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Amyotrophic lateral sclerosis (ALS) is characterised by progressive degeneration of upper and lower motor neurones. Clinical symptoms involve weakness, dysphagia, dysarthria, muscle atrophy and fasciculations, hyperreflexia, spasticity, Babinski signs, and clonus. Here we report on two patients with sporadic ALS in whom the disease initially presented with a persistent bitter “metallic” taste.
Patient 1 was a previously healthy 60 year old women. Six months before admission, she noticed a persistent bitter taste, dysarthria, and emotional liability. Several weeks later she noticed a progressive weakness in both legs which spread to both arms within four months. At the time of admission, she had bilateral bulbar weakness, episodes of pathological crying, generalised spasticity, muscle atrophy, weakness, and fasciculations. The plantar reflex was extensor on the left side. The remaining neurological examination was unremarkable.
Patient 2 was a previously healthy 64 year old women. At the time of admission, she reported a four month history of a persistent bitter “metallic” taste confined to the posterior tongue, facial weakness, and clumsiness of the left hand. Neurological examination revealed bilateral bulbar weakness, an increased jaw reflex, slow side to side tongue movement, generalised hyperreflexia, and fasciculations. Spasticity, muscle atrophy, and weakness were predominantly observed in the left arm. The remaining neurological examination was normal.
The patients had not taken prescription or non-prescription drugs during the months preceding the symptoms, or at the initiation of symptoms or at the time of admission. Oral hygiene was good in both cases and xerostomia was not evident. Family history was negative. The occupational and chemical exposure history was unremarkable.
Spatial gustatory function testing with sodium chloride (0.04 and 0.32 M), sucrose (0.07 and 0.32 M), citric acid (0.01 and 0.02 M), and quinine (0.00016 mM) was undertaken. Although both patients described the perception of a bitter taste throughout the examination, the test did not reveal hypogeusia for any quality. In both cases, routine blood chemistry and cerebrospinal fluid studies were normal. Tests for paraneoplastic autoantibodies (Hu, Yo, Ri, Ma, Ta, CV2) were negative. Cranial and spinal magnetic resonance imaging showed mild bilateral atrophy of the precentral gyrus in both patients. Motor evoked potentials revealed slowed central conduction. Peripheral electrophysiological testing showed active denervation, normal nerve conduction, and normal F wave latencies. Thus motor neuropathy with multifocal conduction block, cervical myelopathy, and paraneoplastic motor neurone disease could be excluded. A diagnosis of clinically definite ALS was made, based on the revised El Escorial criteria (http://www.wfnals.org/articles/elescorial1998.htm). Treatment with riluzole and α tocopherol was initiated in both patients.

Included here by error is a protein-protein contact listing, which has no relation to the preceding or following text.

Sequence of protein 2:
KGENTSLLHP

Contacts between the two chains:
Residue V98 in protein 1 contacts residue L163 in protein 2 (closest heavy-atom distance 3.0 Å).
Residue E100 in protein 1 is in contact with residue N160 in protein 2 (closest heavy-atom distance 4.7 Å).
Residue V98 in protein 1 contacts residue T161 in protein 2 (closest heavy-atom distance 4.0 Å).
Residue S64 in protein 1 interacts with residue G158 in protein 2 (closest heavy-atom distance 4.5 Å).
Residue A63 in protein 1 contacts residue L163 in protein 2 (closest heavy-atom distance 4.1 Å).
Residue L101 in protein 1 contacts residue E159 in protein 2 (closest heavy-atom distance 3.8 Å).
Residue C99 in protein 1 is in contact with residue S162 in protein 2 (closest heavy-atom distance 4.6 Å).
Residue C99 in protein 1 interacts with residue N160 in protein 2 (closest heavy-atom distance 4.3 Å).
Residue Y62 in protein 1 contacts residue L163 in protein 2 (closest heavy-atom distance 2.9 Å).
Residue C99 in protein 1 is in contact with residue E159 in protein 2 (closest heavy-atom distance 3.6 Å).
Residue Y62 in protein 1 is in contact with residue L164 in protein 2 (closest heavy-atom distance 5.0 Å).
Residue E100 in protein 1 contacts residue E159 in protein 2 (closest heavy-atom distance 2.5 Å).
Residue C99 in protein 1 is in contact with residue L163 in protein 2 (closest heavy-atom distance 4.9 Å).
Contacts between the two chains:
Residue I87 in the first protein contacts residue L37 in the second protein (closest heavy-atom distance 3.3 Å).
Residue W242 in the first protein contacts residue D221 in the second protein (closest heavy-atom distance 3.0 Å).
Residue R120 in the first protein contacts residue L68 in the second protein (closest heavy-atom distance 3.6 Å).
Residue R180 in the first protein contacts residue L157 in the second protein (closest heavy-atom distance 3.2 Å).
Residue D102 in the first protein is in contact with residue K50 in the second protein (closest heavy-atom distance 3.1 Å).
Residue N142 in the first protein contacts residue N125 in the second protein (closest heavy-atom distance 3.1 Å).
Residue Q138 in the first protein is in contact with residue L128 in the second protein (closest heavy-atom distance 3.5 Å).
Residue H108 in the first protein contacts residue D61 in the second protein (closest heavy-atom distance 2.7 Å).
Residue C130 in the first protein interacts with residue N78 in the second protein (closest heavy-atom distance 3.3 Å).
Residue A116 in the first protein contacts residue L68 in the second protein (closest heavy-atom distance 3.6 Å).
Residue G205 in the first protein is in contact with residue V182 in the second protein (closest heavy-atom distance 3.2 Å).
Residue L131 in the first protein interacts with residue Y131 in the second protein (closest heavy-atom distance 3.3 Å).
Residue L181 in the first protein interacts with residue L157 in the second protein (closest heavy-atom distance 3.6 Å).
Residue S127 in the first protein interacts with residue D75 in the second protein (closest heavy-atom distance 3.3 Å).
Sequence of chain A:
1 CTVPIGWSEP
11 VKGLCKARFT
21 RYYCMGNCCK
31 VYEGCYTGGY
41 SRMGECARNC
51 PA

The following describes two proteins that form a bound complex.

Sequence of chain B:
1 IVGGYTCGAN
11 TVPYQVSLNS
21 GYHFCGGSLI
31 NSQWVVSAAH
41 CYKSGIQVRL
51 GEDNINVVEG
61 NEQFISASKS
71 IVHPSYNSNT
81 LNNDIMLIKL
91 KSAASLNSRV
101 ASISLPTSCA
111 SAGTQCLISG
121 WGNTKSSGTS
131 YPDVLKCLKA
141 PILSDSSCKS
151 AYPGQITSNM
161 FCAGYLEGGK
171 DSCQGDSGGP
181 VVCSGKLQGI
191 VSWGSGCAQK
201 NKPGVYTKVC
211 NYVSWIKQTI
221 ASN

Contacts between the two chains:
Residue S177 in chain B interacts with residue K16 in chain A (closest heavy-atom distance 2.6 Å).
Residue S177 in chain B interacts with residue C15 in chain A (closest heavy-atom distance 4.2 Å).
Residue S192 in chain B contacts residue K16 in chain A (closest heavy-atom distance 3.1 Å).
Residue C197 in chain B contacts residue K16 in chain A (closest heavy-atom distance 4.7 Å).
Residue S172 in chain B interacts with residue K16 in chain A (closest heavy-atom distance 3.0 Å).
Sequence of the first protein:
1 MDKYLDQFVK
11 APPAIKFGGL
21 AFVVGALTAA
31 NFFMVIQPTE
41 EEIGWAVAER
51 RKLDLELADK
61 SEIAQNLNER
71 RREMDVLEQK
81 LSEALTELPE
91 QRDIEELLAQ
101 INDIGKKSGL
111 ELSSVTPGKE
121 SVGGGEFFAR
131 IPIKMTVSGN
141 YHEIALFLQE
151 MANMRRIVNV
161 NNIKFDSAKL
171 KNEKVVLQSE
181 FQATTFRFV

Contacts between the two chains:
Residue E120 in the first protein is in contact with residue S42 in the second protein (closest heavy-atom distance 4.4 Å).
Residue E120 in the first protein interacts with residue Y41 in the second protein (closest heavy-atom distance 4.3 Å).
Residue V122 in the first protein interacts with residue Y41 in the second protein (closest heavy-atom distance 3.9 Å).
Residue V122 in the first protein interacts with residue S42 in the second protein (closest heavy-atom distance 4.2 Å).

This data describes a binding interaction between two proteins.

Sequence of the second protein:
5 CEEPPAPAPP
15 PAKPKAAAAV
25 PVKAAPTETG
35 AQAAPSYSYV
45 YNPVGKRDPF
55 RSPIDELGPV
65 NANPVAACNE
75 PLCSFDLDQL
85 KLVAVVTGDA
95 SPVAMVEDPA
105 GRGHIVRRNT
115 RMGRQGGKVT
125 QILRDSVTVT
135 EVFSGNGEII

To our knowledge, dysgeusia has not been described in this disease. The persistent perception of bitter taste developed as an early symptom of the disease in our patients. In this regard, it resembles the dysgeusia known from ciguatera food poisoning, which is thought to produce a bitter taste by blocking sodium channels.1 However, other sensory symptoms were absent, both clinically and electrophysiologically. The chorda tympani branch of the facial nerve carries taste sensations from the anterior two thirds of the tongue, whereas the glossopharyngeal nerve and the vagus nerve innervate the posterior third and the epiglottis. It has been shown experimentally and clinically that anaesthesia of the chorda tympani nerve branch results in intensified perception of bitter taste from the posterior tongue, suggesting that input by way of the chorda tympani normally inhibits the glossopharyngeal and vagus nerve input.2 In fact, spontaneous bitter taste dysgeusia (phantogeusia) similar to that perceived by our patients was observed in the posterior tongue after anaesthesia of the chorda tympani.2 Hence it may be speculated that mild sensory neuropathy of the chorda tympani branches may be responsible for our findings. Sensory signs have indeed been described in ALS. However, if at all, they develop relatively late in the disease.3 Furthermore, the spatial gustatory function test did not reveal hypogeusia confined to a localised region of the tongue in our patients, although the sensitivity of this test for mild gustatory disturbances is probably low.4 Unfortunately, neither patient was available for electrogustometry to further clarify our hypothesis.
Alternatively, the dysgeusia may be of central nervous origin. Both patients presented with bilateral nuclear facial paresis reflecting a prominent bulbar involvement in the disease. Thus it may be speculated that bilateral degeneration of the brain stem solitary tract nucleus may be responsible for the dysgeusia in our patients. Interestingly, dysfunction of the autonomic nervous system—which in part is also regulated by the solitary tract nucleus—has been described in ALS,5 supporting the view that this disease may be a multisystem disorder. Thus dysgeusia may indicate brain stem involvement in the disease. As a bulbar onset of ALS is an important predictor of the disease course,6 our finding may also be of prognostic value. We cannot provide a definite neuroanatomical basis for our observation, but we believe that future studies may be able to address these issues.
Competing interests: none declared
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